Open Access (OA) is academic publications that are free to read and often have various re-use rights utilizing Creative Commons licenses. Research can be Open Access through publishing or archiving.
Open Access has the same standards of peer review, copyright, quality, prestige, and research impact as traditional publishing.
You can participate in Open Access by archiving your research in a repository or publishing in an Open Access journal. You can archive your research in WyoScholar or a disciplinary repository for free - without changing how, where, and why you publish. By publishing in an Open Access journal, your research will become freely available immediately and typically you'll retain your full copyright. Learn more in the archiving and publishing tabs of this guide.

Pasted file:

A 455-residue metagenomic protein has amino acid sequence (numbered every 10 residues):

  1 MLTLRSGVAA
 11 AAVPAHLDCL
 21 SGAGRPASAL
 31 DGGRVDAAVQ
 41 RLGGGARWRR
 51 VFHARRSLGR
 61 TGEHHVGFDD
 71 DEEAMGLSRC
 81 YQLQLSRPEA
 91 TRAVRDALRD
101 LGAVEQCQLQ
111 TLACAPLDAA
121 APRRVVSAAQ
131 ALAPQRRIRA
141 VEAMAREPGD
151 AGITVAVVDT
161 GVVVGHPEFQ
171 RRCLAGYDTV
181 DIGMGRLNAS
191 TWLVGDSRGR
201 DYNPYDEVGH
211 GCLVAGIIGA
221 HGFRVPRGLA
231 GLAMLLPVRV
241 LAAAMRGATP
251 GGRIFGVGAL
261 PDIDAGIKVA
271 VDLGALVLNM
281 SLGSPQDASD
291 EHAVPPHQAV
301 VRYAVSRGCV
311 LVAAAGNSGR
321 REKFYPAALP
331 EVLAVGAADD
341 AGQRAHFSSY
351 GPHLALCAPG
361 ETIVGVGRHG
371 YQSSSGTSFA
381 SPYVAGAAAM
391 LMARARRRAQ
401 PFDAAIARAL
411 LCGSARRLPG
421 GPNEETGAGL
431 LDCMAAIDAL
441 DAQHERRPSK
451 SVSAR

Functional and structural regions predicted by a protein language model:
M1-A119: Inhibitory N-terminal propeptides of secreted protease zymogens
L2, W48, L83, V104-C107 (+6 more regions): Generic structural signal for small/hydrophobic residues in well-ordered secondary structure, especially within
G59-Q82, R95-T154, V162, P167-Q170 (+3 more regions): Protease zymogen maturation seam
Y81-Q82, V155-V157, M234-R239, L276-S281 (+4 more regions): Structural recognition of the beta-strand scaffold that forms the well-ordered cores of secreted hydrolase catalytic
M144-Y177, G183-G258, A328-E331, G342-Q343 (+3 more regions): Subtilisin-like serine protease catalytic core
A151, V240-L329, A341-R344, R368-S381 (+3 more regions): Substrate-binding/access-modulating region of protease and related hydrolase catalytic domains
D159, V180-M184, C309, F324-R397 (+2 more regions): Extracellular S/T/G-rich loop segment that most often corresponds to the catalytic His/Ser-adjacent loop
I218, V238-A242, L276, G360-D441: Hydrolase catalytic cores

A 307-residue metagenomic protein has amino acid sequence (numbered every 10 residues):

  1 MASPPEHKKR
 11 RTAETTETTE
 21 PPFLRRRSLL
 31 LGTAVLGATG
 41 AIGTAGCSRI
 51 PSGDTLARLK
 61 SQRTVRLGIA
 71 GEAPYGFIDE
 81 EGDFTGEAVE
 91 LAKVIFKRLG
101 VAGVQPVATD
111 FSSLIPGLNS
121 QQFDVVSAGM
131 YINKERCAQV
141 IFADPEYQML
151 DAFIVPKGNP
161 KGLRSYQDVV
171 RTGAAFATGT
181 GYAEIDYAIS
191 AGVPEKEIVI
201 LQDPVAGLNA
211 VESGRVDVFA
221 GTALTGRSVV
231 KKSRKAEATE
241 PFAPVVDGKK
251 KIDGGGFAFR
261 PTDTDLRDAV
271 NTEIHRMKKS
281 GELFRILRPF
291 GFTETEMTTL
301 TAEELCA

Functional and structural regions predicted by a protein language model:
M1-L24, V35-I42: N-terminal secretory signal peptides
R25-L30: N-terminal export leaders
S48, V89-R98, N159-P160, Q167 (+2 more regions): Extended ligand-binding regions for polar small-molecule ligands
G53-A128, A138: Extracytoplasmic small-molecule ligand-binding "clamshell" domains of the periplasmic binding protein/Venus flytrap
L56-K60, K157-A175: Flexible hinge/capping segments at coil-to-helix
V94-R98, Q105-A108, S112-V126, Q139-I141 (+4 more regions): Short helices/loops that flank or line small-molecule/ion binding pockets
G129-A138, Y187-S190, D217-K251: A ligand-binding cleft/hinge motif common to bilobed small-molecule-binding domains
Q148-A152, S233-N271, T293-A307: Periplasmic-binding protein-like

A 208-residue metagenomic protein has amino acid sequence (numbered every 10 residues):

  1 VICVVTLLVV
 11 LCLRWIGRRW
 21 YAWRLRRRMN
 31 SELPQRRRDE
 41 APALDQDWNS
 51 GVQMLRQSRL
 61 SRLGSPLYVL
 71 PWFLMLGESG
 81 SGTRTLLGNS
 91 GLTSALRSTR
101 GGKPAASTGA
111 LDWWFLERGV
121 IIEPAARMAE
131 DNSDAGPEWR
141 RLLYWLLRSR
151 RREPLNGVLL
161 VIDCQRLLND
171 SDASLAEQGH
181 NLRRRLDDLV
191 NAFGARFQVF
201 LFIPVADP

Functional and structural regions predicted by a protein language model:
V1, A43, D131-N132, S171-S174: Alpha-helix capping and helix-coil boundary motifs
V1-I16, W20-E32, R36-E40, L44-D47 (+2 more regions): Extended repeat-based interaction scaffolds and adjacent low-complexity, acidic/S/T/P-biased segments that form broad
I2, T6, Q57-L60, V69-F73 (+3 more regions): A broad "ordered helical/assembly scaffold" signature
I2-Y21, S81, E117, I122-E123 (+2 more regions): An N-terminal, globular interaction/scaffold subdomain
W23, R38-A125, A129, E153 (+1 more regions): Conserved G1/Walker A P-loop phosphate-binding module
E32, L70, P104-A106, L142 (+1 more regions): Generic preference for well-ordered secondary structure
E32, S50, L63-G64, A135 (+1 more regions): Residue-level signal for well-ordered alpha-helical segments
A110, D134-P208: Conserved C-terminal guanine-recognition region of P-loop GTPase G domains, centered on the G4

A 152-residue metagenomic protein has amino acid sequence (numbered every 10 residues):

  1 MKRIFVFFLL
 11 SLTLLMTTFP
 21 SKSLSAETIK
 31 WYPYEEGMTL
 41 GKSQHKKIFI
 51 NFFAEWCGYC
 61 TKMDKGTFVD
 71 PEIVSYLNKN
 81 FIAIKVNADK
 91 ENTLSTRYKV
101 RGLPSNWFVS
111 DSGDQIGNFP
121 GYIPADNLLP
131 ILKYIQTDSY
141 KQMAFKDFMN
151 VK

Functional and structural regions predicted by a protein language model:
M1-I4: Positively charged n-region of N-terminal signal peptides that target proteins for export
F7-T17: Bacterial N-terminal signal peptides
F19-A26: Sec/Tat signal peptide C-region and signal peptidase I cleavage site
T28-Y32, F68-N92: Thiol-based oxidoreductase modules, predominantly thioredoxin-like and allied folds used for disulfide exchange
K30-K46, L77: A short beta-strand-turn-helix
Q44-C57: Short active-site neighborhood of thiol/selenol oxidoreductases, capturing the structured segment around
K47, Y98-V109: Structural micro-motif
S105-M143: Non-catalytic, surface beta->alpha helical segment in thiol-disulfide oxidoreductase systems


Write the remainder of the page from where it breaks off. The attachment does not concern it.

There are a number of benefits from either publishing your work Open Access or archiving it:
There are two ways to make your research Open Access. You can publish it in an Open Access journal. We recommend searching for an appropriate journal in the Directory of Open Access Journals, or making a consultation with your librarian to find a suitable journal for your research. You can also archive your work in a repository. Explore the publishing and archiving tabs in this guide to learn more.
Myth #1: Publishing Open Access is the only Open Access
You can participate in Open Access in two ways: publishing Open Access or archiving your research.
Myth #2: You're paying to publish
Open Access journals operate on a different funding model. It is not vanity publishing. The "article processing charge" business model shifts the cost and makes the content available to everyone.
Myth #3: All Open Access journals charge fees
The majority of Open Access journals do not charge fees. 60% of journals in the Directory of Open Access Journals do not charge an article processing charge to the author.
Myth #4: Open Access journals are low in quality
Open Access journals have the same standards of peer review, copyright, quality, prestige, and research impact.